|Scientific Name:||Petaurista petaurista|
|Species Authority:||(Pallas, 1766)|
Petaurista petaurista possibly represents a complex of several similar species. Further studies are needed to clarify the taxonomic status of populations currently allocated to this species. Until Corbet and Hill (1992) the forms here treated as Indian Giant Flying Squirrel P. philippensis were almost universally treated as conspecific with P. petaurista (e.g. Lekagul and McNeely 1977); where sympatric with P. petaurista sensu stricto (e.g. in Thailand) this sometimes resulted in the local forms of P. petaurista sensu stricto being considered part of P. alborufus (in, e.g., Lekagul and McNeely 1977). Great care is therefore needed in taking information from the non-Sundaic part of Petaurista range attributed to this species, as truly referring to it.
|Red List Category & Criteria:||Least Concern ver 3.1|
|Contributor(s):||Walston, J., Molur, S. & Uddin Sarker, S.|
Assessed as Least Concern because it is a widespread species that is abundant in suitable habitat. While habitat conversion is occurring in unprotected parts of its, range the species occurs in numerous protected areas and is not experiencing significant decline within those protected areas; and it still occurs widely outside protected areas, e.g. in many logging concessions.
|Previously published Red List assessments:|
This widely distributed species has been recorded from northern South Asia, southern China and Southeast Asia. This species has a large distribution in South Asia, being recorded from eastern Afghanistan, northern Pakistan, eastern Bangladesh, Bhutan, Nepal and northern and North-east India at elevations of 500 to 3,100 m asl (Molur et al. 2005). In China, it has been recorded from Yunnan, Sichuan, Fujian, Guangxi and Guangdong (Smith and Xie 2008). In Southeast Asia, it is found on the mainland from Myanmar in the west, into western Thailand, southern Lao PDR (Sanamxay et al. 2015), Cambodia (J.W. Duckworth pers. comm. 2016), and south to Peninsular Malaysia. It is widely distributed in insular Southeast Asia on the island of Sumatra and Java (both to Indonesia) and Borneo (Brunei, Indonesia and Malaysia). There are few known localities in Thailand, Lao PDR and Cambodia (Sanamxay et al. 2015), but whether this represent a genuinely highly patchy distribution or under-recording is not yet clear; by contrast, it is the common large Petaurisa of the Sundaic subregion (J.W. Duckworth pers. comm. 2016).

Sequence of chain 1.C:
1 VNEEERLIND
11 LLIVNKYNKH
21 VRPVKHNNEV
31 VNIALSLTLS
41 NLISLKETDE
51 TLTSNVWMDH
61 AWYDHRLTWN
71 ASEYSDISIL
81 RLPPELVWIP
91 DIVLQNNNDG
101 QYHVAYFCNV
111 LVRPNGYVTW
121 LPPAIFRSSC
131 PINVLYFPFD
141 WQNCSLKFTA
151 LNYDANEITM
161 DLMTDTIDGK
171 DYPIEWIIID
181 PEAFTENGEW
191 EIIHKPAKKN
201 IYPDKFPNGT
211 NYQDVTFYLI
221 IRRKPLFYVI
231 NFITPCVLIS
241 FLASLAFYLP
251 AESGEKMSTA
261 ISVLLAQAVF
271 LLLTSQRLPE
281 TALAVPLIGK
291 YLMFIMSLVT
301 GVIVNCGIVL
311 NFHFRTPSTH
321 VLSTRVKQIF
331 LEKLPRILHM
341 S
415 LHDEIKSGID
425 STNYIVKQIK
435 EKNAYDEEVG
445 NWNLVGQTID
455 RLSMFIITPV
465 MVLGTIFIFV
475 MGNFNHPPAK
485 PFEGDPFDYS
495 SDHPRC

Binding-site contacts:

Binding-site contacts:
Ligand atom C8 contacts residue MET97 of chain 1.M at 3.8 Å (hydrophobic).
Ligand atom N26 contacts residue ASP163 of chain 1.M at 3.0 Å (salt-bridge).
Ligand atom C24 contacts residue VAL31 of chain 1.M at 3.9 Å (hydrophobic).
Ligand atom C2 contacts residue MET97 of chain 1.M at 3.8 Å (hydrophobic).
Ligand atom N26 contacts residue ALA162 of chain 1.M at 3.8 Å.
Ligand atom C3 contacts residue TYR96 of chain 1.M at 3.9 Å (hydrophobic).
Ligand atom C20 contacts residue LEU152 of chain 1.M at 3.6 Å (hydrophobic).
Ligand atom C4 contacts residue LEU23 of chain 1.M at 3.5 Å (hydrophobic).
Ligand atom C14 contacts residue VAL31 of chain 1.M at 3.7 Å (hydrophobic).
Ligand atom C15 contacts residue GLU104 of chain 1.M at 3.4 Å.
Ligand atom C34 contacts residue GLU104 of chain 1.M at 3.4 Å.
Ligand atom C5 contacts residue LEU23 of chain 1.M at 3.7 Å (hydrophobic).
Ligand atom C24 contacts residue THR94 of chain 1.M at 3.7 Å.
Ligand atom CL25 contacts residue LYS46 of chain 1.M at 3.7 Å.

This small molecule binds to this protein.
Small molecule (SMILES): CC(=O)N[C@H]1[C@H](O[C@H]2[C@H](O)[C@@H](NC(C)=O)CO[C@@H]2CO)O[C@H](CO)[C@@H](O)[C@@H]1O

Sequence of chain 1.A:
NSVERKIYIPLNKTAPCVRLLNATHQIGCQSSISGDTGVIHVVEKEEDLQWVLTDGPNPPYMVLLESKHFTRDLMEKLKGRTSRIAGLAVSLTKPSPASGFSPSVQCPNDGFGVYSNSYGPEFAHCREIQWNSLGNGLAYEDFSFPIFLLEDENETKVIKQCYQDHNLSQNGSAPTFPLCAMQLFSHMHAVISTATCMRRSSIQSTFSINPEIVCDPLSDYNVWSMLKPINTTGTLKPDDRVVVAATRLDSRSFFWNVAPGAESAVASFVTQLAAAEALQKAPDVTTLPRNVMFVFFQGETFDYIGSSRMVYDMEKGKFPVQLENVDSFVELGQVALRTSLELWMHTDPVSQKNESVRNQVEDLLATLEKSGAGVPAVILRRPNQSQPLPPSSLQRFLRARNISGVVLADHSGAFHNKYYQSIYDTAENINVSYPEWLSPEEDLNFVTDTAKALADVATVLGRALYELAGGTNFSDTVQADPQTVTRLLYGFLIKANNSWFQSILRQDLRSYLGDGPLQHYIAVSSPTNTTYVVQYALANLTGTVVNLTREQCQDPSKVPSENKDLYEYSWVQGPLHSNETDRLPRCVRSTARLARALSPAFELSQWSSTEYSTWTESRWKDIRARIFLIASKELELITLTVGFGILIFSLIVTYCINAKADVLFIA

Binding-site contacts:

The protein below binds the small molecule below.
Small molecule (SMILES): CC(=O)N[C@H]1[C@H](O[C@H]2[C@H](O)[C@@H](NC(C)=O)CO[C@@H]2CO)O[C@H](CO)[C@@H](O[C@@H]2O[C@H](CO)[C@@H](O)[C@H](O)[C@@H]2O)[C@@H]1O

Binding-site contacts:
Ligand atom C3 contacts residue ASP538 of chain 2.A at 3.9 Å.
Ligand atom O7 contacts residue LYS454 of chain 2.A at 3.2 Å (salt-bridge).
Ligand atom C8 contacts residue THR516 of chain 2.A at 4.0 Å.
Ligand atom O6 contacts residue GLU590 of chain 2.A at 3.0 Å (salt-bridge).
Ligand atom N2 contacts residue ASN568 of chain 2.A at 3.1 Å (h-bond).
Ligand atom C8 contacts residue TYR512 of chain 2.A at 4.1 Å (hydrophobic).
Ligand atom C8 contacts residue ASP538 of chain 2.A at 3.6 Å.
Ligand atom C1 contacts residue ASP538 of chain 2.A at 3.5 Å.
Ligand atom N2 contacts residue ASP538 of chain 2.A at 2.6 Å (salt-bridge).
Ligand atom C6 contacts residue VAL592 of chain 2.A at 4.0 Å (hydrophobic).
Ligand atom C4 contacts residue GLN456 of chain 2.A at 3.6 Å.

Native:Afghanistan; Brunei Darussalam; Cambodia; China; India (Assam, Bihar, Himachal Pradesh, Jammu-Kashmir, Meghalaya, Punjab, Uttaranchal, Uttar Pradesh, West Bengal); Indonesia (Jawa, Kalimantan, Sumatera); Lao People's Democratic Republic; Malaysia (Peninsular Malaysia, Sabah, Sarawak); Myanmar; Nepal; Thailand
|Range Map:||Click here to open the map viewer and explore range.|
|Population:||It is often a locally common to abundant species.|
|Current Population Trend:||Decreasing|
|Habitat and Ecology:|
It is an arboreal and nocturnal species. Across its large range, it uses a wide range of forest types: some of those occupied in one part of the range areeschewed in another, hindering an overall profile of its range-wide habitat use. It occurs in lowland to highland moist evergreen broadleaf forest, temperate forest in the northern part of it range, coniferous forests, scrub forest, rocky areas as inland cliffs, mountain peaks (Molur et al. 2005; Smith and Xie 2008). In Lao PDR and Cambodia, the few known records come from deciduous forest (Sanamxay et al. 2015, J.W. Duckworth pers. comm. 2016).
|Generation Length (years):||5-6|
|Use and Trade:||It is hunted for food and clothing.|
Habitat conversion due to logging, agriculture, dam construction, infrastructure development and urbanization is occurring throughout the range of the species. It has been harvested for the pet and fur trade in South Asia (Molur et al. 2005). However, none of these phenomena pose a threat to the species, only to populations at the localised level.
This species is present in many protected areas (eg. Namdapha National Park, Arunachal Pradesh, India). This is considered to be a species complex for which taxonomic revision is needed. Once this has occurred, surveys to define the range of the constituent units, and monitoring of any of those which might be at risk, will be needed.
|Citation:||Duckworth, J.W. 2016. Petaurista petaurista. The IUCN Red List of Threatened Species 2016: e.T16723A22272173.Downloaded on 23 March 2017.|
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